In my Burning Man research, I discussed how organizers had to establish a new field for running a temporary arts community, which included working with governmental agencies to develop applicable policies and regulations. These efforts are also crucial for other organizations.
This past week, one of my City University of New York (CUNY) colleagues at Hunter College, Howard Lune, won the ARNOVA Best Book Award for Urban Action Networks: HIV/AIDS and Community Organizing in New York City (2006, Rowman & Littlefield). I highly recommend this book for those who want to understand how community groups can engage in collective action to construct a new field of organizations and institutions. In the United States, we now seem to take the prevention and treatment of HIV/AIDS for granted, as many organizations and programs are devoted to these aims. But, this was not always the case – in fact, during the 1980s, both the U.S. government and medical profession were slow to recognize HIV/AIDS as a problem for the general population, and neither institutions were not prepared to deal with the outbreak of a new, not-yet-well-understood disease. Lune’s book shows how a network of activists and advocacy groups in the New York City area were crucial to establishing a new field for HIV/AIDS prevention and treatment. Collective, coordinated, grassroots activity focused state efforts on addressing a national (and worldwide) problem.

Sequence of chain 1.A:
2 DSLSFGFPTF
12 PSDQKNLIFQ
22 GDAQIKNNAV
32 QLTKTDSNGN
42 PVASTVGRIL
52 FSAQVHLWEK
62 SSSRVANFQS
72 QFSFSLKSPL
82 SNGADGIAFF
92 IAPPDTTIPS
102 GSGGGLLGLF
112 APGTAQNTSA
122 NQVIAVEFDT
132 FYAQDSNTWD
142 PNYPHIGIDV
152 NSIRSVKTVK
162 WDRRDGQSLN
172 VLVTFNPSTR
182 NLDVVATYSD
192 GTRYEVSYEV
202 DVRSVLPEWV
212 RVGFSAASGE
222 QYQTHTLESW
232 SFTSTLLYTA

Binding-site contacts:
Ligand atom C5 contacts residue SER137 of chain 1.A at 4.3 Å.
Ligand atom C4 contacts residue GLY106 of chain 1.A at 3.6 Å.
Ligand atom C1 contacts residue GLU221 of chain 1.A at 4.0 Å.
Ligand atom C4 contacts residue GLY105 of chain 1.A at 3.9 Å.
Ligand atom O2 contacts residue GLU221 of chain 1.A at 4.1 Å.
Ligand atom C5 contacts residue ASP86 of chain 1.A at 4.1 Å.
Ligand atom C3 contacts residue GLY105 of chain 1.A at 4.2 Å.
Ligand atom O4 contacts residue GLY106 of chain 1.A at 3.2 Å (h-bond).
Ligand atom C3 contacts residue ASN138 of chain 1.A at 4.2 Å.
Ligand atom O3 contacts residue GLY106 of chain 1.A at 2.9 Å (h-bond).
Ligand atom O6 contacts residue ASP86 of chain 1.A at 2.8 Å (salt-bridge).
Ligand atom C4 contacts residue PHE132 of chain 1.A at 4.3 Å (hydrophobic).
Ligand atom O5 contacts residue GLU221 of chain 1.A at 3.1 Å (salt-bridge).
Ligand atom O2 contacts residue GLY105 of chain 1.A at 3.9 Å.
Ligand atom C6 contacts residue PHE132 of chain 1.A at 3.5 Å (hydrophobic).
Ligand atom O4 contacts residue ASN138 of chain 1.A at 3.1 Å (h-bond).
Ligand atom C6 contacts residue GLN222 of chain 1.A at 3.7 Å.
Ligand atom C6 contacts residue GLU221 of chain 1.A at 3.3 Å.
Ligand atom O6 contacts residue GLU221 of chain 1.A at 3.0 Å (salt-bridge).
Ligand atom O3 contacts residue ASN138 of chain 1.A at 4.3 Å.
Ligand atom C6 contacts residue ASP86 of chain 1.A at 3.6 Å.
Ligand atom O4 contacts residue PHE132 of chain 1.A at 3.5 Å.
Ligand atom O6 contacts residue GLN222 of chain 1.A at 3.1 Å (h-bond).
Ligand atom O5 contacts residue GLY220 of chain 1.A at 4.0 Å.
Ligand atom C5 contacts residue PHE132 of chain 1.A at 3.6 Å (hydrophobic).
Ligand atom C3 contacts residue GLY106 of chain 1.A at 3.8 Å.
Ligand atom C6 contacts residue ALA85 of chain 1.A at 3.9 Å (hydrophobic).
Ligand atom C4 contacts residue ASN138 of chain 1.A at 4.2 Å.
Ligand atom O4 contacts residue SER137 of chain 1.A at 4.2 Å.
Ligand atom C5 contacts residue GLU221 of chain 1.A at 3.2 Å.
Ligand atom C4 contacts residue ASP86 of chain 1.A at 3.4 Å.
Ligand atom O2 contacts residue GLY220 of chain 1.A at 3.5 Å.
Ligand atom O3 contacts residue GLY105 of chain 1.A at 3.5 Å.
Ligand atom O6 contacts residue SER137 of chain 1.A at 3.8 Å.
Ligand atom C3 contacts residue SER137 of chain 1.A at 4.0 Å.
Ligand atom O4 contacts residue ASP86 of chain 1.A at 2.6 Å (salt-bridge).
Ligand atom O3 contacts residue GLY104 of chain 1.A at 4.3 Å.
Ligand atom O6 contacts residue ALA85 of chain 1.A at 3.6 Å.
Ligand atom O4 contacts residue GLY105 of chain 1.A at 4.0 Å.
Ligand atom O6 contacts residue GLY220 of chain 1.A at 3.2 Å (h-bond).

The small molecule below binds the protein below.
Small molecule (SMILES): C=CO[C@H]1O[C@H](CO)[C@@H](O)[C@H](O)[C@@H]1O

Another co-winner for the ARNOVA book prize is The Volunteers: A Social Profile (2006, Indiana Press) by Marc Musick and John Wilson. I haven’t read this book yet, but I’m glad to see it’s now available for those of us who want to understand more about volunteerism.
P.S. An interesting instance of the interplay between scholarship and art: Lune’s book cover features an artist’s sculpture of the genetic material of the HIV virus.